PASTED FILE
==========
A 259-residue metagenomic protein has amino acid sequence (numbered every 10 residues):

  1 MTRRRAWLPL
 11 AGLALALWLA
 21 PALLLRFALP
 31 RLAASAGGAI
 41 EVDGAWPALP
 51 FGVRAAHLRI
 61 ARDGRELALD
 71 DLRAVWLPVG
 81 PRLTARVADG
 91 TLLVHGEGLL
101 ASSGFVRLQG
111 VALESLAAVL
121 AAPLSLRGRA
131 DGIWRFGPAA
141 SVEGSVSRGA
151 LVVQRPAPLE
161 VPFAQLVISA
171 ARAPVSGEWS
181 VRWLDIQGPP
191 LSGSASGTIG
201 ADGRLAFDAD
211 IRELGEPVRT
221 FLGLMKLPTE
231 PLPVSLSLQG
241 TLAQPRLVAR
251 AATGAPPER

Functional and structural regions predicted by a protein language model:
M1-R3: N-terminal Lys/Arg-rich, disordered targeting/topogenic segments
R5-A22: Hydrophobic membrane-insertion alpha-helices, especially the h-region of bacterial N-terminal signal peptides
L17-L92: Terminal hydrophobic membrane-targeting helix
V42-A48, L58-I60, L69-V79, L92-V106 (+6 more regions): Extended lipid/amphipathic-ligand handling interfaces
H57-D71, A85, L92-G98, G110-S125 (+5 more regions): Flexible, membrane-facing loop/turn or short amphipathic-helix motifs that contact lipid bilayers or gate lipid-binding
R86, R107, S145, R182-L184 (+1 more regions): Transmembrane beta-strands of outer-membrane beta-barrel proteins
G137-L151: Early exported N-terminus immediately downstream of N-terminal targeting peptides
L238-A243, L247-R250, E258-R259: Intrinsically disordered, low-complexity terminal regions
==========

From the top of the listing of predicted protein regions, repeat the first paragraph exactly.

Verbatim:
A 259-residue metagenomic protein has amino acid sequence (numbered every 10 residues):